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First Death of 2022 from West Nile Virus in North Carolina reported in Cumberland County

Oct 03, 2022

FAYETTEVILLE, N.C. – Cumberland County Health Department has reported the first death from West Nile Virus in North Carolina.  Further details regarding the deceased are not available to protect patient confidentiality. There are two confirmed cases of West Nile virus in Cumberland County.

Health officials from the Cumberland County Department of Public Health encourage residents and visitors to take precautions to prevent mosquito-borne illness following the first death associated with West Nile virus in Cumberland County.

Most people who become infected with West Nile virus usually experience either no symptoms or a mild, flu-like illness, according to the Centers for Disease Control and Prevention.   However, about 20% of people who are infected will develop a fever with other symptoms such as headache, body aches, joint pains, vomiting, diarrhea or rash. In about 1% of cases, West Nile virus can cause more serious conditions, including encephalitis, meningitis and meningoencephalitis, and possibly death.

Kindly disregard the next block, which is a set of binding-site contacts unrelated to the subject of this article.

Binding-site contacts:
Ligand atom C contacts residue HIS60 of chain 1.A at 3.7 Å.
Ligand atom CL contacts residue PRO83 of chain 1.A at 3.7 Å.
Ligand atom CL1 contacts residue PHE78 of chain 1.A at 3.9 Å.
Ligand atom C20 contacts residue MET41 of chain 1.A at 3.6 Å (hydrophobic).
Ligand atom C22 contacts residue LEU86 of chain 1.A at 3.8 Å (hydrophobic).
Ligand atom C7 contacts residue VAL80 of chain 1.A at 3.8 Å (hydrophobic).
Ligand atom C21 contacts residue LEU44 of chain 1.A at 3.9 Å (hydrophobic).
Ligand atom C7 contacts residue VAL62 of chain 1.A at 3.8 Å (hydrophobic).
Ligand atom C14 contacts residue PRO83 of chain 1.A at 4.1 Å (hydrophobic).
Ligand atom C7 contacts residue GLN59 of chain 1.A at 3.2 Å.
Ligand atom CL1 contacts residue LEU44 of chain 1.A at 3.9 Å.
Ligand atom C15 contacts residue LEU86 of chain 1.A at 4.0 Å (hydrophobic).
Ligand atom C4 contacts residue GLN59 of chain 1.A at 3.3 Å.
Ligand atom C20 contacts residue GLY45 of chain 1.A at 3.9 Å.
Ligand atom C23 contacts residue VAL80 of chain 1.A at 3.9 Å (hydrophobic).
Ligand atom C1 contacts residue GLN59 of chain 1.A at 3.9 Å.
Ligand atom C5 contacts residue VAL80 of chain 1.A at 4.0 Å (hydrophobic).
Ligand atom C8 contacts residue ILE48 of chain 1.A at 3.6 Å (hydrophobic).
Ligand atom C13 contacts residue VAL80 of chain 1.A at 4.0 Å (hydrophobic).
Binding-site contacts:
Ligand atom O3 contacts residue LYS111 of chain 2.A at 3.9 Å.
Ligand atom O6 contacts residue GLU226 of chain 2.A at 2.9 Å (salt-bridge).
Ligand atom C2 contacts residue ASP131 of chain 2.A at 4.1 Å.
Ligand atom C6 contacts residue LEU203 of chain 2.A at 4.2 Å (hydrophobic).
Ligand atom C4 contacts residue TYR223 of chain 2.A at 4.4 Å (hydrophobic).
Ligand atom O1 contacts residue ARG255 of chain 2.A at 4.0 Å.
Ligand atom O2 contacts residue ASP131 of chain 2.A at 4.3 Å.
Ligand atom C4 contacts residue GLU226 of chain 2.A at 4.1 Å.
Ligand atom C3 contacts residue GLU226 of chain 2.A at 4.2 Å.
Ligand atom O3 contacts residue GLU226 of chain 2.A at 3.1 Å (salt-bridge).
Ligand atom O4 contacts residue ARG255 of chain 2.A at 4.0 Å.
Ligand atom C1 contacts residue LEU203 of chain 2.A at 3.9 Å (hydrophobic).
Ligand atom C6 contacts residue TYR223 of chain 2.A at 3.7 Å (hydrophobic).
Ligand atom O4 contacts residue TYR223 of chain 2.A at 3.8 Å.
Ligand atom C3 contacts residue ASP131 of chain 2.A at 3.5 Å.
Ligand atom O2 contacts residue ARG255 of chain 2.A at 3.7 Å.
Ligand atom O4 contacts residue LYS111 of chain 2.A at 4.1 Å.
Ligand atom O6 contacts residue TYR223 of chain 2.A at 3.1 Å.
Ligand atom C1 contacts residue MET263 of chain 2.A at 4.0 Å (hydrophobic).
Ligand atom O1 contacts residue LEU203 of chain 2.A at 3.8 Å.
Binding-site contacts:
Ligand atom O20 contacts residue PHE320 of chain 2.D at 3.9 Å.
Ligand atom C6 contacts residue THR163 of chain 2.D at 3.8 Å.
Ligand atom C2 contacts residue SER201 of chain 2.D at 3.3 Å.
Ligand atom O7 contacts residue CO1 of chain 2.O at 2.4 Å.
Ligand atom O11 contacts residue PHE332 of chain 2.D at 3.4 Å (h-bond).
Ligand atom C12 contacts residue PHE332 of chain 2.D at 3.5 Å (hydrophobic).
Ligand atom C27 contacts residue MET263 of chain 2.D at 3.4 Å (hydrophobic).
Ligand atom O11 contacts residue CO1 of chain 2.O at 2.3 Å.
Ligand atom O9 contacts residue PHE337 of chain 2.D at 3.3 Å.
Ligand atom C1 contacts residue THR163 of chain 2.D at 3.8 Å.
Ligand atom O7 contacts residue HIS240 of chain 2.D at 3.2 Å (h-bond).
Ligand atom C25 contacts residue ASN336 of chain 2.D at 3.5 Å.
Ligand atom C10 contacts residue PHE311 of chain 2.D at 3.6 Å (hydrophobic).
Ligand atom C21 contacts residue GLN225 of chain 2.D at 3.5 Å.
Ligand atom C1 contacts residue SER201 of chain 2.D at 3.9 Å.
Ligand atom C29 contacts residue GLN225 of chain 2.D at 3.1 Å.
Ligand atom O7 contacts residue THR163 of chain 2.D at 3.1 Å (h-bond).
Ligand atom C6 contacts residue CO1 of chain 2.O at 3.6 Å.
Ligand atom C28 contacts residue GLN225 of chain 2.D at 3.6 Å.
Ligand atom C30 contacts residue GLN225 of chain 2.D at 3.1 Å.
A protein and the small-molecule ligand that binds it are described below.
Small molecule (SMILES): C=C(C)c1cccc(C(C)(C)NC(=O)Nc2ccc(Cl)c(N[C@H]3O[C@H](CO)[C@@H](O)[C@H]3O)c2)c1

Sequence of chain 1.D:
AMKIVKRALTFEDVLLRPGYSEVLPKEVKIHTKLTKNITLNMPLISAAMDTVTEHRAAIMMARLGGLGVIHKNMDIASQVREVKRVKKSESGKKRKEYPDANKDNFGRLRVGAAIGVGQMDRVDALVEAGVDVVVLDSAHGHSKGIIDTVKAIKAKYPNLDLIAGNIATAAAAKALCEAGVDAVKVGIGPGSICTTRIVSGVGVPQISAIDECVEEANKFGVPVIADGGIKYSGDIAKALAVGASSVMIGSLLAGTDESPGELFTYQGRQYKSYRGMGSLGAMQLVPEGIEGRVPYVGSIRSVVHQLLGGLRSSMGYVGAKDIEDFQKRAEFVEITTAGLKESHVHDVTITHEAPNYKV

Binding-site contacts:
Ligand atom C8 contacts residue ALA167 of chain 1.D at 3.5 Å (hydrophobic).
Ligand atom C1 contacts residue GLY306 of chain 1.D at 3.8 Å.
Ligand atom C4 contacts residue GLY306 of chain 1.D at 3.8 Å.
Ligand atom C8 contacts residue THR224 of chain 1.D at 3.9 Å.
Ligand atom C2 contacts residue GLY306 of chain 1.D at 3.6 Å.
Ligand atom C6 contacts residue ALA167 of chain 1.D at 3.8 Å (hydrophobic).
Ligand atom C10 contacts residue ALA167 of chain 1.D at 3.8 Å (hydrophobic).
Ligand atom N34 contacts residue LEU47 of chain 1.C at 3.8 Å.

“We encourage the proper usage of repellents to reduce mosquito populations particularly between the months of August through October, but you can still enjoy the outdoors,” said Dr. Jennifer Green, Health Director.

The Cumberland County Department of Public Health recommends following the North Carolina Department of Health and Human Services suggested precautions:

  • Use mosquito repellent that contains DEET (or equivalent) when exposed to mosquitoes. Use caution when applying to children.
  • Install or repair screens on windows and doors to keep mosquitoes outside and if possible, use air conditioning.
  • Reduce mosquito breeding by emptying standing water from flowerpots, gutters, buckets, pool covers, pet water dishes, discarded tires and birdbaths at least once a week.

For more information, call 910-433-3707 or you can visit the Cumberland County Health Department webpage at cumberlandcountync.gov/departments/public-health, the North Carolina Health and Human Services webpage at epi.publichealth.nc.gov/cd/arbo/prevent.html or the CDC’s webpage at http://www.cdc.gov/westnile/faq/repellent.html.